It’s hard to pinpoint another progressive metal band that’s arisen to greater prominence in recent years than The Ocean. Following on from their grandiose critique of Christianity within their 2010 double album Heliocentric and Anthropocentric and their cinematic plunge to the oceanic depths with their 2013 release Pelagial, the Berlin based collective have become globally renowned not just for their colossal sound but their ability to narrate concepts in a fashion that’s palpably visual as well as vividly atmospheric. The Ocean aren’t just a band that use a meticulous approach to narrate concepts but a band that plunge their listeners into vast soundscapes of filmic detail, a fact made breathtaking evident with their latest double record. Composed of 2018’s Phanerozoic I: Palaeozoic and this year’s Phanerozoic II: Mesozoic / Cenozoic, the chronicle is more than a concept in nature; it’s a musical documentation of the still ongoing tale of a Phanerozoic eon, a saga 550 million years in the making that began with the origin of life and one that’s been condensed into two hours worth of incredible music carrying tremendous scope.
Telling the history of an unfathomable period of time and the countless inhabitants that inhabited it is an incredibly ambitious undertaking for most bands - but The Ocean are clearly unlike most bands. Not only has Phanerozoic II been arguably their most far reaching work to date, it’s also been the subject of nothing but critical acclaim from the press world, with the record soon due to receive its rightful place within endless AOTY lists in the coming months. “I'm super stoked to see the very enthusiastic reactions everywhere,” states Robin Staps, guitarist, vocalist, programmer, founding member and general maestro of the band. “We didn't know if releasing an album in the middle of the pandemic was a wise move, but it turns out that yes, seems so at least. Lots of people are sitting around bored at home with extra time for social media and checking out new music, and it seems like we have reached a larger audience than ever before with this album, which is great.”
“Releasing an album you have worked on for a long time is always a bit like I imagine giving birth must feel like. You're finally letting go of something that was inside of you for so long. It's scary, but also really rewarding to watch how that thing you've born and bred interacts with the outside world, from a bird's eye perspective.”
To understand the flawless excellence of the the double record and the experience it provides, one needs to understand that Phanerozoic as a whole isn’t just a standard history lesson. What the record offers is an imaginative opportunity to witness the blossoms of life, the fiery violence and sprawling wonders of the Phanerozoic era first hand. Parts of the record pick one up and drops them in various points of history, allowing them experience the frigid ice ages, the rule of reptilian beasts and the apocalyptic hellfire of extinction through dense soundscapes that mirror the conditions in which they parallel. Other parts offer the listener an insight to the sprawling passage of time, choosing to be more ambiguous in nature. It’s a cinematic sonic adventure performed with detailed precision and genuine atmosphere.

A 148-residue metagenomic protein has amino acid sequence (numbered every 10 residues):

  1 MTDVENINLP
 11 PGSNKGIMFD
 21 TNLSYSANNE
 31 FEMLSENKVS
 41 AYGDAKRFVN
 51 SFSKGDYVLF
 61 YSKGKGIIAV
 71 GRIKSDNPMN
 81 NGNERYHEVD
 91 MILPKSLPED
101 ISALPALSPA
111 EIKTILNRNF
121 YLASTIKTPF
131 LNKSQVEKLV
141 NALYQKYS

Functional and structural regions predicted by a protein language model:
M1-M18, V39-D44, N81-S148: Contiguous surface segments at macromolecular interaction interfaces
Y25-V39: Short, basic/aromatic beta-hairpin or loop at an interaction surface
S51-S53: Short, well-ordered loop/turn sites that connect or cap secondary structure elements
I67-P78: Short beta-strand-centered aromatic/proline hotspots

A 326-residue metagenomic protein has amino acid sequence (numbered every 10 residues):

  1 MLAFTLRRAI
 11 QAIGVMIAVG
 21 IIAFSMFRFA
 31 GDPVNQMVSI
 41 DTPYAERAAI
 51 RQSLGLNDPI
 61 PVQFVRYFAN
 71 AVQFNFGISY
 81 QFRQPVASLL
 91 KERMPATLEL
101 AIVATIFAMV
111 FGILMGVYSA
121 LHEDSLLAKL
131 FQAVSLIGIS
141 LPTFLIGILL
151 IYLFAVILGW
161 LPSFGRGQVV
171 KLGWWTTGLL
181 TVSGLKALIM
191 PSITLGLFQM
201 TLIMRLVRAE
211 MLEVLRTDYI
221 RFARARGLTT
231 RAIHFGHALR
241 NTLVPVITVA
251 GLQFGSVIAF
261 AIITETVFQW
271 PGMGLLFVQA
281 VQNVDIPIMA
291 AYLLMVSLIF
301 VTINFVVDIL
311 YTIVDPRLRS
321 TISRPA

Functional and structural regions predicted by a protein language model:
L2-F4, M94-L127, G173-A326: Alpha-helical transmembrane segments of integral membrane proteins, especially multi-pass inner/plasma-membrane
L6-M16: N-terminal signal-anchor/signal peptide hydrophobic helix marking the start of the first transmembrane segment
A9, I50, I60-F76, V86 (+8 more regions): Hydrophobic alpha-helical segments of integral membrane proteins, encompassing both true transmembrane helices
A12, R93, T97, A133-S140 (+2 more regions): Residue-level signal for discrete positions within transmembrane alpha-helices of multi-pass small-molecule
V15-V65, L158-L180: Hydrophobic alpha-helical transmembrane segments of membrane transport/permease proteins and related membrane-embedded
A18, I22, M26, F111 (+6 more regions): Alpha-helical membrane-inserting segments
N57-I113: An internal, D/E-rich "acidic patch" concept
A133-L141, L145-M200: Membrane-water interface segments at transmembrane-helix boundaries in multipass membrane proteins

“Covering hundreds of millions of years of earth history within less than 2 hours of music is an incredibly ambitious, maybe essentially pretentious endeavour,” explains Staps. “You can pick out certain imagery, events or facts and focus on them, ideally generalize them into a musical direction, a mood, a feeling... but this will obviously never work as a direct, linear translation. And even if it did, in doing so you are inevitably distorting the relevance of the individual object in focus as much as the big picture.”
“Take ‘Triassic’, for example, an era characterized by hot, dry climate with no polar ice caps... I think the song with its dry basslines, oriental melodies and spheric moog sounds captures that vibe pretty well. Then take the Pleistocene epoch which began roughly 2,5 million years ago, known for its ice ages. Our 'Pleistocene' track has a generally cold feel, blast beats and lyrics emphasizing icy imagery. That's just two examples, it wasn't always possible (nor desired) to translate each period into music in such an obvious way.”